"By a similar process of reasoning," observes Mr. Prendergast, "it is proved that the Irish have caused the ruin, the plundering, and the desolation of the country, from the first invasion, for so many ages." And this is undoubtedly true; for if there had been no Irish, no Irish could have been plundered; and if there had been no plunder, there could not have been the misery of the plundered. The number of wolves to be destroyed may be estimated from the fact, that some lands valued at a high rate were let for a stipulated number of wolves' heads in lieu of rent. But the wolves were more easily got rid of than the priests. The priests were accustomed to be persecuted, and accustomed to be hunted. They came to Ireland, as a general rule, with the full knowledge that this would be their fate, and that if they ended their lives, after a few years' ministration, by hanging, without any extra torture, it was the best they could hope for, as far as this world was concerned. Some, however, would have preferred the torture, expecting an additional recompense for it in the next. But there were parts of the country where it was incomparably more difficult to hunt out a priest than a wolf; so the Government gave notice, on the 6th of January, 1653, that all priests and friars who were willing to transport themselves, should have liberty to do so for twenty days. But the priests and friars had no idea of leaving the country. They had gone abroad, at the risk of their lives, to fit themselves in some of the splendid continental colleges for their duties, and to obtain authority to administer the sacraments; they returned, at the risk of their lives, to fulfil their mission; and they remained, at the risk of their lives, to devote them to their own people, for whose sakes they had renounced, not only earthly pleasures and joys, but even that quiet and peaceful life, which, as Christian priests, they might have had in foreign lands. The people for whom they suffered were not ungrateful. Poor as they were, none could be found to take the proffered bribe. Long lists may be found of priests who were captured and executed, and of the men who received the rewards for their capture; but you will not see a real Irish name amongst them; you will perceive that the priest-catchers were principally English soldiers; and you will remark that the man in whose house the priest was discovered generally shared his fate. But it was useless. They were hung, they were tortured, they were transported to Barbadoes, and, finally, such numbers were captured, that it was feared they would contaminate the very slaves, and they were confined on the island of Innisboffin, off the coast of Connemara. Yet more priests came to take the place of those who were thus removed, and the "hunt" was still continued.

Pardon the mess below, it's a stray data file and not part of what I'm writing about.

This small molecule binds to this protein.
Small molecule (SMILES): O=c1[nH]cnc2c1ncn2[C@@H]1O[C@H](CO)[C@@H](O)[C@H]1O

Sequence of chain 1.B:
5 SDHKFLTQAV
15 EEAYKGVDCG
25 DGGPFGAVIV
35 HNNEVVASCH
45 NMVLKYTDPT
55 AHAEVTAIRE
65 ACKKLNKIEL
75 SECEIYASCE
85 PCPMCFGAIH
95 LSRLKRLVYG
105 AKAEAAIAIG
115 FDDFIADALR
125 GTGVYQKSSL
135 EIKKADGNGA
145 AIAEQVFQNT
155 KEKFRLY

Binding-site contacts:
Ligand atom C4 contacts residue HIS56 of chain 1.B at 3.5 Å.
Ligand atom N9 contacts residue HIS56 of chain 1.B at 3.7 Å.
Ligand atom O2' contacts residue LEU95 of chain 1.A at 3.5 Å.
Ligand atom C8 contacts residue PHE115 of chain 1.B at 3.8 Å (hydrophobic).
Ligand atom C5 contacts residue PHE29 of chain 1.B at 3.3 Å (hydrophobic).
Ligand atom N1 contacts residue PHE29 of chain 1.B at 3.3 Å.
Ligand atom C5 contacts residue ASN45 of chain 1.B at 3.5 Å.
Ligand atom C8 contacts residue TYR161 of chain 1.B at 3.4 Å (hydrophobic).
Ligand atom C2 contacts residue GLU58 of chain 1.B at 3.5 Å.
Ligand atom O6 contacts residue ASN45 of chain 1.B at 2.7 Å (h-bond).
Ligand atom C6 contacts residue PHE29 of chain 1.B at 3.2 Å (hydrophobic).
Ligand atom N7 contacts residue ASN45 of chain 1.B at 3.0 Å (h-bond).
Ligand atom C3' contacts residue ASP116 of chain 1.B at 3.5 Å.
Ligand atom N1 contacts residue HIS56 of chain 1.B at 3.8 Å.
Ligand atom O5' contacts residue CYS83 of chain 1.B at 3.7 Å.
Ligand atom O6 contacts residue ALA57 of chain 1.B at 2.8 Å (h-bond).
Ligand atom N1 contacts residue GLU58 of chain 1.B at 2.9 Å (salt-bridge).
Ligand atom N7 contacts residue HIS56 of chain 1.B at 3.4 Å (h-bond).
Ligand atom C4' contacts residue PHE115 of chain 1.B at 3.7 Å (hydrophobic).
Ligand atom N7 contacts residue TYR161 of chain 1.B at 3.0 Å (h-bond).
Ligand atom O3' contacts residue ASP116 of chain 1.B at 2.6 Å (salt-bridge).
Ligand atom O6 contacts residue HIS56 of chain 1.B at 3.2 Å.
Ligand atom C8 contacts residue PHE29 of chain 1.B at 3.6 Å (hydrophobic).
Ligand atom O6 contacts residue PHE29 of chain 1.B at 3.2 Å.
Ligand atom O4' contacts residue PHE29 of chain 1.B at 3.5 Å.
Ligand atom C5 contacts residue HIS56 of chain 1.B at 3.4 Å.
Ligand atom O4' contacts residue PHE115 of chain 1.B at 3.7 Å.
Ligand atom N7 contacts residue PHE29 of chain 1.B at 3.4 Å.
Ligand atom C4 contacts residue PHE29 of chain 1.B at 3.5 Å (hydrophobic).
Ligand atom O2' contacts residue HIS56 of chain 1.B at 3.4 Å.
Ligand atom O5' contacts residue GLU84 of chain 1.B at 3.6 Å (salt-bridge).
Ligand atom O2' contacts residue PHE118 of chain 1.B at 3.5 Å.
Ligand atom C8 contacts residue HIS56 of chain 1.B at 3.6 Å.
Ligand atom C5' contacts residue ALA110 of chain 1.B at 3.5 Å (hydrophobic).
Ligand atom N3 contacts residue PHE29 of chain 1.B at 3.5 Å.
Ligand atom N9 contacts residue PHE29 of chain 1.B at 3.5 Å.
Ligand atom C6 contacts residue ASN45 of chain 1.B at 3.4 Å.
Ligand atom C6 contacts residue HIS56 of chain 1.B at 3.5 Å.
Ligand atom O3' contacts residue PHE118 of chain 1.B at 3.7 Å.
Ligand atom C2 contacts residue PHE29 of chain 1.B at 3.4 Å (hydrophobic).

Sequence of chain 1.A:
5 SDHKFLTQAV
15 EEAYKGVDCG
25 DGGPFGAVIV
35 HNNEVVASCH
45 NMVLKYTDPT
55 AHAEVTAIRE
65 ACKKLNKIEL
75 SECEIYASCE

The number of secular priests who were victims to this persecution cannot be correctly estimated. The religious orders, who were in the habit of keeping an accurate chronicle of the entrance and decease of each member, furnish fuller details. An official record, drawn up in 1656, gives the names of thirty Franciscans who had suffered for the faith; and this was before the more severe search had commenced. The martyrdom of a similar number of Dominicans is recorded almost under the same date; and Dr. Burgat[502] states that more than three hundred of the clergy were put to death by the sword or on the scaffold, while more than 1,000 were sent into exile.